THE Maute group had tried to recruit Maranao youth from as far as Manila to join the siege of Marawi City which began on May 23, according to its Mayor Majul Usman Gandamra in an interview on News To Go on Wednesday.
“Unfortunately, I found out that during the siege, there were many youth, even young professionals who were enticed to participate, in this militant group and in fact they were invited, in some colleges and universities in Manila,” Gandamra said.
Gandamra said the actions of the extremist group created a rift and sowed distrust among those affected by the battle, making the youth a vulnerable target for their propaganda even when they were far away from the battle.
The local government enlisted leaders to provide religious counseling to youth and other evacuees well before the liberation
of Marawi this month to address the trust issues generated by the terrorist attacks.
Debriefings, psychosocial, cultural, and religious programs in evacuation centers were instrumental in building trust between the youth, the Maranao, and the government again, Gandamra said.
In a related development:
• The Islamic State group sent at least $1.5 million to finance the recently ended siege of Marawi, with the assault leaders using the 2014 IS seizure of the Iraqi city of Mosul as a blueprint, Armed Forces chief Gen. Eduardo Año said.
But the battle defeats of the group in Syria and Iraq, and now the IS-aligned gunmen in Marawi showed a major vulnerability of the extremists: Their audacious territorial occupations tend to crumble over time as they’re cornered in urban settings by the relentless firepower of US-backed offensives.
The counterterrorism victories have given governments confidence that IS—which shocked the world with its rise a few years ago—could be stopped and defeated, said Año, who oversaw the military campaign that ended the five-month siege in Marawi this week.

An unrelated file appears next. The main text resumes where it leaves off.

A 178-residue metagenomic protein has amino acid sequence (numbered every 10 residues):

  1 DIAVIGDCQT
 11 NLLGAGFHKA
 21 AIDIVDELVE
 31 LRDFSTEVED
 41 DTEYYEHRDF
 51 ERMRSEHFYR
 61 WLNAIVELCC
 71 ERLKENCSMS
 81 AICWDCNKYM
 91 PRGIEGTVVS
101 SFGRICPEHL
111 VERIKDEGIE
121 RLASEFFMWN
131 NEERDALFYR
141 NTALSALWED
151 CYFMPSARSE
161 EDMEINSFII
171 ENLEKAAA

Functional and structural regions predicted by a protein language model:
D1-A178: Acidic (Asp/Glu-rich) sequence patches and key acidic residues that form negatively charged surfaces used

“They underestimated the reaction of the different countries in the world, the alliances,” he said.
The siege, launched on May 23, left more than 1,100 combatants and civilians dead, including more than 900 militants, and displaced some 400,000 residents, including the entire population of Marawi, a bastion of the Islamic faith in this predominantly Christian country of 106 million.
Gain control of Marawi City, after nearly five months of battle, saying that this is giving the government the “necessary leeway and maneuver room” to deal with jihadists, whose not yet entirely eradicated.
Meanwhile, National Security Adviser Hermogenes Esperon said the emergency clamped down in Mindanao following the Marawi siege should remain until the end of the year to allow the military to address potential terrorist threasts.
Elements like the Abu Sayyaf Group, Bangsamoro Islamic Freedom Fighters, and other radicalized groups in Mindanao are yet to be completely quelled, despite government troops scoring a victory with the Marawi siege completely over, Duterte’s top security adviser said.
“Plus reconstruction and rehab will somehow benefit from martial law,” he added.
Esperon however admits it will be “quite a dream” that all problems are resolved in Mindanao before the Dec. 31 extension granted by Congress.
“You might as well put more singing bands and singing groups, magcelebrate na tayo kung walang problema,” he said.